Oil slipped below $50 a barrel in London as the fast-spreading coronavirus roiled global markets, intensifying speculation that OPEC and its allies will strike a deal to support prices.
Brent crude for May delivery, the most actively traded contract, lost almost 4% as fears over the outbreak sent shares around the world slumping. The market’s price structure has weakened dramatically, tumbling into a contango, while the profits from making products like diesel have also collapsed. Amid the slump, there are signs that OPEC and its allies could be nearing agreement on action to stem the rout before meeting in Vienna next week.
The group’s top official said the cartel and its allies are displaying a “renewed commitment” to reach an accord as the virus puts the world economy on course for its worst performance since 2009. Saudi Arabia has been pushing for deeper production cuts over the last few weeks, but Russia has so far taken a more cautious stance. One silver lining for markets is that prices are now at a level that may be uneconomic for U.S. shale producers.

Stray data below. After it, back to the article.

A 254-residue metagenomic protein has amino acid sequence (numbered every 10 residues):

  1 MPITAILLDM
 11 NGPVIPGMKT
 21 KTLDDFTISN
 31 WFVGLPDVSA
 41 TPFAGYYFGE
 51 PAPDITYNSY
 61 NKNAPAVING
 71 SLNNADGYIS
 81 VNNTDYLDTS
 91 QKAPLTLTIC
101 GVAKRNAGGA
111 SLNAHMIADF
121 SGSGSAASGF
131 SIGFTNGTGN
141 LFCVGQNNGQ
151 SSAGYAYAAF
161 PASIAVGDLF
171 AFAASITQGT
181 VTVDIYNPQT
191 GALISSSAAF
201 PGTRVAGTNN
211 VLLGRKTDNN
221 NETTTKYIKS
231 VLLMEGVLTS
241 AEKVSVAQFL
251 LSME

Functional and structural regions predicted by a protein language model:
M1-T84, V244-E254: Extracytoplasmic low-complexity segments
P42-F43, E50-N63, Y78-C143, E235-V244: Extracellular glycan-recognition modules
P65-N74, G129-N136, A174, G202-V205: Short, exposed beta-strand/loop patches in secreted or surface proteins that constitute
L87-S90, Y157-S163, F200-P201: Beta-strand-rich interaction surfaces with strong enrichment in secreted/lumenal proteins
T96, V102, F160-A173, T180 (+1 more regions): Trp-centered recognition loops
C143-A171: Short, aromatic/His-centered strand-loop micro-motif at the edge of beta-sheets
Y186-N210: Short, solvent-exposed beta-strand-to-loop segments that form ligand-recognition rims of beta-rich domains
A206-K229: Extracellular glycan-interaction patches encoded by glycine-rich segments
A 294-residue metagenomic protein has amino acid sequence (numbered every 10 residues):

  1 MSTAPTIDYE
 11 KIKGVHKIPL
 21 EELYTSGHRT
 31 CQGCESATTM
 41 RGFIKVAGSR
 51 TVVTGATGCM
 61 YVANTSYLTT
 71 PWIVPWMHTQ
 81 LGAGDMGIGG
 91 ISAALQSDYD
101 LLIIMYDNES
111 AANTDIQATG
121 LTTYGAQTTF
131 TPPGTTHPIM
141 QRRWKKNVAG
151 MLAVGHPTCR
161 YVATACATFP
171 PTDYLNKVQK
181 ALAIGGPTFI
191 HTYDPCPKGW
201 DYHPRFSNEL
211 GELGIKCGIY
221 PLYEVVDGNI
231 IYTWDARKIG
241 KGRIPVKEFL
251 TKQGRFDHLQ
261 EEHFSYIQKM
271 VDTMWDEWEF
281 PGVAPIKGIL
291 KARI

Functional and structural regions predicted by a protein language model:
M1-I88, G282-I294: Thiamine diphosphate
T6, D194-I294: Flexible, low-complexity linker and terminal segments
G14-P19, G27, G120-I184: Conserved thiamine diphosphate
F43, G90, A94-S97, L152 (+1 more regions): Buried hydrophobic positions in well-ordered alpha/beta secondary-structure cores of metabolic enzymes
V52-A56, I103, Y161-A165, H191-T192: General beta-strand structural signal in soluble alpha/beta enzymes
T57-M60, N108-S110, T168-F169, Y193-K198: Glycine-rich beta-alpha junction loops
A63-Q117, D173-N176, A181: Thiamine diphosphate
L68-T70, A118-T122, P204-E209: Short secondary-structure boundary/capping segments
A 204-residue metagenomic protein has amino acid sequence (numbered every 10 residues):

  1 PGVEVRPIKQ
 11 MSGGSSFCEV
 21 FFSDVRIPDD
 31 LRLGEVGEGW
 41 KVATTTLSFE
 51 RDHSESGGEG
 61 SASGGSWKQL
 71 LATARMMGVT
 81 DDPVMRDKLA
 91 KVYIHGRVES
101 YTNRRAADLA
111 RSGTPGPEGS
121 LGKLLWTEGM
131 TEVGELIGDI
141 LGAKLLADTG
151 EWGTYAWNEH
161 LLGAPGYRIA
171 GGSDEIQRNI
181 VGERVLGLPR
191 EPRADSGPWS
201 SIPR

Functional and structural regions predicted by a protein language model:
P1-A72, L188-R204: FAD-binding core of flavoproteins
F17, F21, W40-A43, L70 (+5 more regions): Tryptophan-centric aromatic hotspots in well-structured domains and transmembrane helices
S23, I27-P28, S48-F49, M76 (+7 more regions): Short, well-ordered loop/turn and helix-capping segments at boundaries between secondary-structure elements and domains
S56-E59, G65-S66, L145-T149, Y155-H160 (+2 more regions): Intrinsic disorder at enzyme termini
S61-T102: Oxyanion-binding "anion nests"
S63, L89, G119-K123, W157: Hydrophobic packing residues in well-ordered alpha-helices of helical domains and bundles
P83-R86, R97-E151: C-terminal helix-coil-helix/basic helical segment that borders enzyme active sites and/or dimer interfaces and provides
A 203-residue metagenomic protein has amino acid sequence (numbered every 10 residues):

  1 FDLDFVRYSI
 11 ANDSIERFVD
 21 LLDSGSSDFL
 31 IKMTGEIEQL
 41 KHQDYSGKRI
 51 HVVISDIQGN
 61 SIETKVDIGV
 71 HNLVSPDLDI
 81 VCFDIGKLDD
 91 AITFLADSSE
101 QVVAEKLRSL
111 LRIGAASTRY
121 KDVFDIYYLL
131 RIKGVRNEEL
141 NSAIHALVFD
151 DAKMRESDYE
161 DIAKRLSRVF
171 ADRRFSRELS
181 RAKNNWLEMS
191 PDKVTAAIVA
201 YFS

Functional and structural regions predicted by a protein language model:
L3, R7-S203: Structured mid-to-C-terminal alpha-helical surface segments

“I have never known so much uncertainty in the oil market — and especially so many large uncertainties,” Fereidun Fesharaki, chairman of FGE wrote in a report.
Brent for May settlement dropped 3.9% to $49.73 a barrel on the ICE Futures Europe exchange as of 9:31 a.m. in London. The less actively trade April contract, which expires on Friday, held just above $50. The global crude benchmark traded at a $5.09 premium to West Texas Intermediate.
WTI futures for April delivery fell 4.3% to $45.06 a barrel on the New York Mercantile Exchange, poised for the biggest weekly drop since December 2008.
The OPEC+ talks are scheduled for March 5-6 after Russia, whose budget is more resilient to lower oil prices, rebuffed pressure from Saudi Arabia for an earlier emergency meeting to deal with the outbreak. Combined OPEC output, not including Russia and other allied producers, is already at the lowest level since 2009.
The kingdom is now pushing for collective OPEC+ production cuts of an additional 1 million barrels a day, which it would bear the brunt of, according to a report in the Financial Times. That’s more than the 600,000 barrels per day of reductions that were recommended earlier this month by an OPEC+ technical panel.
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